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View Full Version : GEARS--Something all modellers should be aware of---



brian Rupnow
12-16-2008, 05:08 PM
I have recently been on a quest for gears to use on my models. This is something that I didn't know about. Pretty well all battery powered powertools have a whole whack of gears in them, and they are all excellent sizes for use in model engines. ALL of the disassembled gears in the attached picture came out of ONE power drill. They combine into one nest of planetary gears, similar to the assembled stack that I have shown. I went over and did a little creative begging at the local tool repair shop, and he gave me a whole basket full of these things, just for asking---they were destined for the garbage pickup.---Brian
http://i307.photobucket.com/albums/nn294/BrianRupnow/gears001.jpg
http://i307.photobucket.com/albums/nn294/BrianRupnow/gears005.jpg

S_J_H
12-16-2008, 07:31 PM
Yep, And the better ones will handle up to around 1hp! The robotics guys have been using these planetary sets for a while now.

This is my 3 speed planetary speed reducer for the horizontal line boring mill I am building. It has very low friction and is very rugged. I built it with triple input bearings and dual output bearings. Bronze bearings for the clutch and the high speed ratio. All the gears are from a cordless Makita hammer drill that was being thrown out by my brother in law since the batteries were no longer holding a charge.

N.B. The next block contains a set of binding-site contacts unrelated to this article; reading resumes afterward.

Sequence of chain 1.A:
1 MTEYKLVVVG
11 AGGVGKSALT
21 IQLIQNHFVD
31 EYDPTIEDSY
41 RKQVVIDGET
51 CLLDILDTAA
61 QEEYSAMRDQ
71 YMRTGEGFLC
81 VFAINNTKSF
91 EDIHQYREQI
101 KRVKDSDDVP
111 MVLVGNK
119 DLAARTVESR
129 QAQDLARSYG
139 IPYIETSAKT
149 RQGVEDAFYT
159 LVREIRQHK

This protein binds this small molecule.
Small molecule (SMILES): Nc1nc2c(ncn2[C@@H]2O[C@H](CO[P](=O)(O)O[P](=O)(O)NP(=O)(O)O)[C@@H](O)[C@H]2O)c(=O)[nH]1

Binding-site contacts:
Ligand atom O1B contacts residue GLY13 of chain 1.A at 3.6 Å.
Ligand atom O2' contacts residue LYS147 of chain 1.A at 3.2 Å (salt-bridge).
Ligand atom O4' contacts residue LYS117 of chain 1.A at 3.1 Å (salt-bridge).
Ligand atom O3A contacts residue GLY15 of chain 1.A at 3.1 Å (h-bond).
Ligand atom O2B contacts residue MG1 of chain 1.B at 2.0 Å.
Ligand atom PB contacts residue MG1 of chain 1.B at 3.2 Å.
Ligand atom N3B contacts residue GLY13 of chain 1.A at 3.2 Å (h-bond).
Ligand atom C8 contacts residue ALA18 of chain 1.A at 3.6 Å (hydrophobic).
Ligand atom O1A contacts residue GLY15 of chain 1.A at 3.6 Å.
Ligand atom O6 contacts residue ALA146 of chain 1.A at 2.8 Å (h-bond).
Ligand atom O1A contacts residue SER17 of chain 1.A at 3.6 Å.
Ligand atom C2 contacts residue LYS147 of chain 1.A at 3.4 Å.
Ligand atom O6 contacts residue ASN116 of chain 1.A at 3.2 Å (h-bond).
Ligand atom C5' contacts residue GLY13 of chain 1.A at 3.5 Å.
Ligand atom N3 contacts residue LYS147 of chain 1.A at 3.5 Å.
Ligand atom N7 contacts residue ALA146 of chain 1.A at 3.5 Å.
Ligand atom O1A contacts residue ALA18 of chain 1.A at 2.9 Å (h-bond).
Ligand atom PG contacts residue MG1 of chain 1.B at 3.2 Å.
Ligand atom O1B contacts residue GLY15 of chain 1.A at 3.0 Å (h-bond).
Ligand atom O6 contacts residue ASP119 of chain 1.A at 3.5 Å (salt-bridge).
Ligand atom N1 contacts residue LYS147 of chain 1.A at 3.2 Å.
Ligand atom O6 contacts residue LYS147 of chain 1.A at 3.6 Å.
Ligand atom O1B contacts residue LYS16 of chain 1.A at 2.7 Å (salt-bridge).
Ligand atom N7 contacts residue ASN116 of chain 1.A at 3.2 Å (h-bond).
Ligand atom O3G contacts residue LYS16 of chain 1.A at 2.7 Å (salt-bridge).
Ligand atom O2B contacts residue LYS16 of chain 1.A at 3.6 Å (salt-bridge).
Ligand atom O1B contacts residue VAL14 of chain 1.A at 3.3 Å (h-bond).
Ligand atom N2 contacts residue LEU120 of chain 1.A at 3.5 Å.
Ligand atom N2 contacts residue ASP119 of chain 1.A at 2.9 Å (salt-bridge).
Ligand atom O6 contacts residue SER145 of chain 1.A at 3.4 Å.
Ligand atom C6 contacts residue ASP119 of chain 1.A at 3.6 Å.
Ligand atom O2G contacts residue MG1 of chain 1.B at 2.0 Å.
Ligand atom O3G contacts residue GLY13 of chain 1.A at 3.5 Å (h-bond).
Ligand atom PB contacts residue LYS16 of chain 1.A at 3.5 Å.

http://i109.photobucket.com/albums/n48/S_J_H/Horizontal%20boring%20mill/Stevesstuff.jpg
Steve

brian Rupnow
12-16-2008, 08:07 PM
SJH--You sir, are a far braver man than I. Damn, I thought I was pushing the envelope just building a little gear reducer for my model steam engine---
http://i307.photobucket.com/albums/nn294/BrianRupnow/SPEEDREDUCER001.jpg

wierdscience
12-16-2008, 09:33 PM
You would be suprised what a skate board and a 14v cordless drill will move across the ground.

Another place to look are corded tools,drills of course.Side grinders have bevel gears and sometimes spiral bevel gears.Can openers and ice cream freezers are also targets.

Teenage_Machinist
12-17-2008, 12:40 AM
I ripped apart an old garage door opener. Got me a nice big motor (1/2 HP? Sounds like homebrew machine power) but all the gears were trashed. I also opened a bread machine. 1 nice AC motor for a toolpost grinder, a fan motor, but not gears.

winchman
12-17-2008, 01:39 AM